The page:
Master of Science
Pattern separation is a neural computation thought to underlie our ability to form distinct memories of similar events. It involves transforming overlapping inputs into less overlapping outputs. In the ventral visual stream (VVS) there is considerable evidence for hierarchical transformation from feature-based visual representations to conjunctive whole-object representations, with the latter allowing for distinct coding even when objects have significant feature overlap. In the current study, we asked whether this transformation can be understood as pattern separation, and whether pattern separation can be observed even outside the context of classic recognition-memory tasks. To investigate pattern separation in the VVS, we combined fMRI in humans (N=23) with multivariate pattern analyses techniques and compared representations of visual objects in a mid-level visual region, Lateral Occipital (LO) region, with those in the region proposed to be at the top of the VVS object processing hierarchy, Perirhinal Cortex (PRC). During scanning we presented images of objects from multiple categories, with differing degrees of visual similarity among exemplars during performance of an N-Back task. Imaging results obtained using classification revealed patterns in LO could be distinguished successfully for all categories and at the lowest level of visual similarity within category exemplars. In contrast, patterns in PRC could be distinguished at all levels of similarity within a category, but no successful category differentiations were found. Because patterns at higher levels of visual similarity are overlapping in LO, but can be differentiated in PRC, these results provide evidence for pattern separation in the VVS. More broadly, this suggests that the engagement of pattern separation may not be restricted to the hippocampus during declarative-memory tasks.
Summary for Lay Audience
The ability to distinguish two similar ‘things’ is important in everyday life. These ‘things’ can be memories, for example, finding your car in the parking garage every day. Although the environment is very similar we are able to differentiate one day from the next. The neural process involved here is pattern separation. Pattern separation functions by transferring similar neural signals in one region to completely distinct neural signals in another region. Therefore, researchers can investigate this phenomenon by measuring how similar brain patterns are in different regions when participants complete a memory task. Previous animal and human research has provided evidence that the hippocampus plays an important role in separating similar signals from its input region, entorhinal cortex. But does pattern separation occur before the hippocampus and not solely during memory tasks?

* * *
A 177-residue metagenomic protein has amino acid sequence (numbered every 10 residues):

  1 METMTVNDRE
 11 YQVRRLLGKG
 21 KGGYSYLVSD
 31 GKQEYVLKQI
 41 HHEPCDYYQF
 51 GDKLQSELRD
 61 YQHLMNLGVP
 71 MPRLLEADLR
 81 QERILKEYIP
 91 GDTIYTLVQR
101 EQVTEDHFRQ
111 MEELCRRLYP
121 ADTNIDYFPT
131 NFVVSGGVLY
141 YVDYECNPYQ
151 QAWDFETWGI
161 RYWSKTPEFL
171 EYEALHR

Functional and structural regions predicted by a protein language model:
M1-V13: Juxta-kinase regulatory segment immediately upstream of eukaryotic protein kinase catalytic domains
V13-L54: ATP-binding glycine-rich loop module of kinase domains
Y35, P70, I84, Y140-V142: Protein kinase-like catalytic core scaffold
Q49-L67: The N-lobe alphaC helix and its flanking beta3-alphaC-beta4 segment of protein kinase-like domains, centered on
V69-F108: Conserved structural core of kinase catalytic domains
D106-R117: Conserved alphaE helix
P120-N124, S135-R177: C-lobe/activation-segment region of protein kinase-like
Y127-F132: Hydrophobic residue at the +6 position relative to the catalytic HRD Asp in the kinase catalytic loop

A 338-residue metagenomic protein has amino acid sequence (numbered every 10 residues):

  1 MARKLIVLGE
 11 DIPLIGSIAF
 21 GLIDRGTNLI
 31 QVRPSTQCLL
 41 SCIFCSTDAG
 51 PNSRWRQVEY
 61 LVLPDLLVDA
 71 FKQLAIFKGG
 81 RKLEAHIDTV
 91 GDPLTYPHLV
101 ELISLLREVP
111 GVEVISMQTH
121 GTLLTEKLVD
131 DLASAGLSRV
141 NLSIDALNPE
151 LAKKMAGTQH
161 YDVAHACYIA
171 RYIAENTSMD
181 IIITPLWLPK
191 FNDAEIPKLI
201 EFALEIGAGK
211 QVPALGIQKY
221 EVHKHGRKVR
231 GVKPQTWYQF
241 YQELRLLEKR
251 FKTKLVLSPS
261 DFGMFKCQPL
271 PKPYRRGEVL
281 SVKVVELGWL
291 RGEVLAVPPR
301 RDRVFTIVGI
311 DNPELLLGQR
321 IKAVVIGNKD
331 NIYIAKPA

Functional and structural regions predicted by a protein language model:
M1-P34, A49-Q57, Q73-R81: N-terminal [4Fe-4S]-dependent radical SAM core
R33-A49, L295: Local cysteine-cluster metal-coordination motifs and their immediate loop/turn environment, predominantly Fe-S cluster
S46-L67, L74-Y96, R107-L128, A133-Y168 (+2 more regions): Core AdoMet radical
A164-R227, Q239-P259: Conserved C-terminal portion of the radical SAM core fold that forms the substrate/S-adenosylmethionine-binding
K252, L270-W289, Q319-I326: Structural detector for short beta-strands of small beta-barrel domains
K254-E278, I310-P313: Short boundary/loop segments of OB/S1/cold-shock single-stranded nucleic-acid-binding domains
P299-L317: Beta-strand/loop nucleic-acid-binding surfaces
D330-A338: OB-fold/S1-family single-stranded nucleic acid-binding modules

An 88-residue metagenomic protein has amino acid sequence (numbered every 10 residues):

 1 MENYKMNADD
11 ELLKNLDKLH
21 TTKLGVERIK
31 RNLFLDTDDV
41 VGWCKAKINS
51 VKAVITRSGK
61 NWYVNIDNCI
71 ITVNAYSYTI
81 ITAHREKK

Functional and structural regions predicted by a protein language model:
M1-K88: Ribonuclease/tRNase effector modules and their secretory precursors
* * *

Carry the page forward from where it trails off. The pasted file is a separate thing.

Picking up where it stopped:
The goal of this study was to investigate whether or not pattern separation exists upstream from the hippocampus in the ventral visual stream during object perception. To address this goal 23 human participants were scanned in a functional MR scanner to obtain pictures of their brain as they viewed images of objects on a screen. We presented images of objects from multiple categories, with differing degrees of visual similarity within a category.
Imaging results obtained by analyzing the neural patterns elicited by the stimuli revealed differences in mid-level visual region, lateral occipital (LO) region and the region thought to be at the top of the visual processing hierarchy, perirhinal cortex (PRC). In LO, patterns could be distinguished successfully when they represented different categories or within-category objects at the lowest level of visual similarity. In contrast, while all levels of visual similarity within a category could be distinguished successfully in PRC; no categories could be distinguished here. Because patterns at higher levels of visual similarity are non-distinguishable in LO, but can be differentiated in PRC, these results provide evidence for pattern separation in the ventral visual stream.
Ferko, Kayla, "Pattern Separation in the Ventral Visual Stream" (2019). Electronic Thesis and Dissertation Repository. 6485.